“The ATA brings back memories of gross human rights violations of the Marcos regime,” he added.

Retired SC Justice Antonio Carpio earlier said that with the anti-terrorism law in our statute books, "it is as if the Philippines is permanently under a situation worse than martial law."

READ: Carpio warns: Situation 'worse than martial law' under anti-terrorism law

The ATA also runs contrary to the Republic Act 10353 or the Anti-Enforced Disappearances Act of 2012—the law that took decades after the martial law rule and thousands of enforced disappearances to be enacted.

The Families of Victims of Involuntary Disappearances (FIND) said they recorded nearly 2,000 documented cases of enforced disappearances during the martial law. “Most of the victims are still missing and their families left to heal by themselves from damages and economic displacement,” the statement read.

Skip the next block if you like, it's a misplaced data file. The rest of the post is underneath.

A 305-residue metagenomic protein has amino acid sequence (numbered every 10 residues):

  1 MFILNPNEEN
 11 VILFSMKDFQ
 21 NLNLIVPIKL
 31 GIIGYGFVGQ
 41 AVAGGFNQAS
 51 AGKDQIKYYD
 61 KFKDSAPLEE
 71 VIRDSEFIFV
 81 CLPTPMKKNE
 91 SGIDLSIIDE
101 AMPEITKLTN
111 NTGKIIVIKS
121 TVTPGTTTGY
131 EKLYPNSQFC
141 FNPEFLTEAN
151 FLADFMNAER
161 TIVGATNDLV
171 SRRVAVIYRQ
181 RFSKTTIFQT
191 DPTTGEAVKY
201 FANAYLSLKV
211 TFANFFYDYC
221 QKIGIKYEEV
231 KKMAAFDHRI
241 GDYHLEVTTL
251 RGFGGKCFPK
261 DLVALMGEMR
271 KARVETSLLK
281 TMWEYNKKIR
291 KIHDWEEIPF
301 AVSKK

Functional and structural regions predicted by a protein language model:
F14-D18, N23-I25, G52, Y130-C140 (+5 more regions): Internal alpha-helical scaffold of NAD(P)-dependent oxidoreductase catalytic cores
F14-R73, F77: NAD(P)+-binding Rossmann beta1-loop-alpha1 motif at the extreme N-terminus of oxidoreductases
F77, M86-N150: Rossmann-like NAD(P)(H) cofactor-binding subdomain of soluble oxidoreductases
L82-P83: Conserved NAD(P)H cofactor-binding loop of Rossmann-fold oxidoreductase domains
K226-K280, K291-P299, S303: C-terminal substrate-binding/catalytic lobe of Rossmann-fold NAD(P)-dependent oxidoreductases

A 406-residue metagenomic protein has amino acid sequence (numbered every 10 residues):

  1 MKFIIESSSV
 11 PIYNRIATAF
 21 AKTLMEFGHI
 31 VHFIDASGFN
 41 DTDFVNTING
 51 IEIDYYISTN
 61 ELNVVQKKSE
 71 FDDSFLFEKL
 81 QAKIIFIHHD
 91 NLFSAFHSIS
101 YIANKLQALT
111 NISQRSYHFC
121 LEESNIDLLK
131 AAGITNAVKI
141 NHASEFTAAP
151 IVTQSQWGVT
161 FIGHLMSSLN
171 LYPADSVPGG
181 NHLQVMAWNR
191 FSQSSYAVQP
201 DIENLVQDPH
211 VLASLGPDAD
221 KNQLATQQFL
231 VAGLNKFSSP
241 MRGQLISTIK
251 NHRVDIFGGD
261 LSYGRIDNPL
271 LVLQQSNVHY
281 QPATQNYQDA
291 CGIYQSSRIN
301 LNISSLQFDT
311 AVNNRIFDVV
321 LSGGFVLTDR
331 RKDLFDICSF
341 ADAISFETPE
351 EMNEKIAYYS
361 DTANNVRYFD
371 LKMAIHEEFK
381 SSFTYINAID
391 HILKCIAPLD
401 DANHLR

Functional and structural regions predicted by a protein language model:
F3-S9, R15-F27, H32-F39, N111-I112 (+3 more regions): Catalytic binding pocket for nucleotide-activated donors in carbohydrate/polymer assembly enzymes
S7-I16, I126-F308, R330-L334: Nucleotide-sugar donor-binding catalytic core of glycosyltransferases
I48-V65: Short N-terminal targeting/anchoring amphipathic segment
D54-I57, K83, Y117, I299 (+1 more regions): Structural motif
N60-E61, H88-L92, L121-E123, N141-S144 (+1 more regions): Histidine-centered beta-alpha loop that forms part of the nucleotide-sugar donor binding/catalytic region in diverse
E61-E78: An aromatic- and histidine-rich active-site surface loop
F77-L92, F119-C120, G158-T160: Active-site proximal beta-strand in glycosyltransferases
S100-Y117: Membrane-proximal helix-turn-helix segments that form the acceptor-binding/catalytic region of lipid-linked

FIND Secretary General Joey Faustino said: “Torture and enforced disappearance are usually paired by unbridled authority... we need laws like this (RA 10353) to protect our rights, not to stifle them.”

Prolonged detention conducive to torture

The group assailed Section 29 of the law that allows the authorities to detain a suspected terrorist for 14 days before they are required to bring the person to judicial authority. The period of detention is extendible by another ten days.

In a statement, they said that this condition is “conducive to the person detained for being tortured or coerced into involuntary confession, forcibly made to disappear or even summarily executed, which the anti-torture law aims to prevent.”